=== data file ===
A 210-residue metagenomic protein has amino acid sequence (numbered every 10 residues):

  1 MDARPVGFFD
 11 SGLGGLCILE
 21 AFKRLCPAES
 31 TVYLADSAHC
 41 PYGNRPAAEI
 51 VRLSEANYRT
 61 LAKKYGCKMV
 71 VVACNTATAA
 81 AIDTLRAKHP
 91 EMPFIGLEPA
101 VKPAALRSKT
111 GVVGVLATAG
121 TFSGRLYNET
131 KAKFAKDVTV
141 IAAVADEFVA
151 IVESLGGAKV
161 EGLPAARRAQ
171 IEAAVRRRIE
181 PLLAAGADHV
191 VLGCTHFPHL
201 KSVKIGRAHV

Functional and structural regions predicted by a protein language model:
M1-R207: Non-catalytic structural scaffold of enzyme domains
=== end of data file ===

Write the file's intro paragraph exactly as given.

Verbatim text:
A 210-residue metagenomic protein has amino acid sequence (numbered every 10 residues):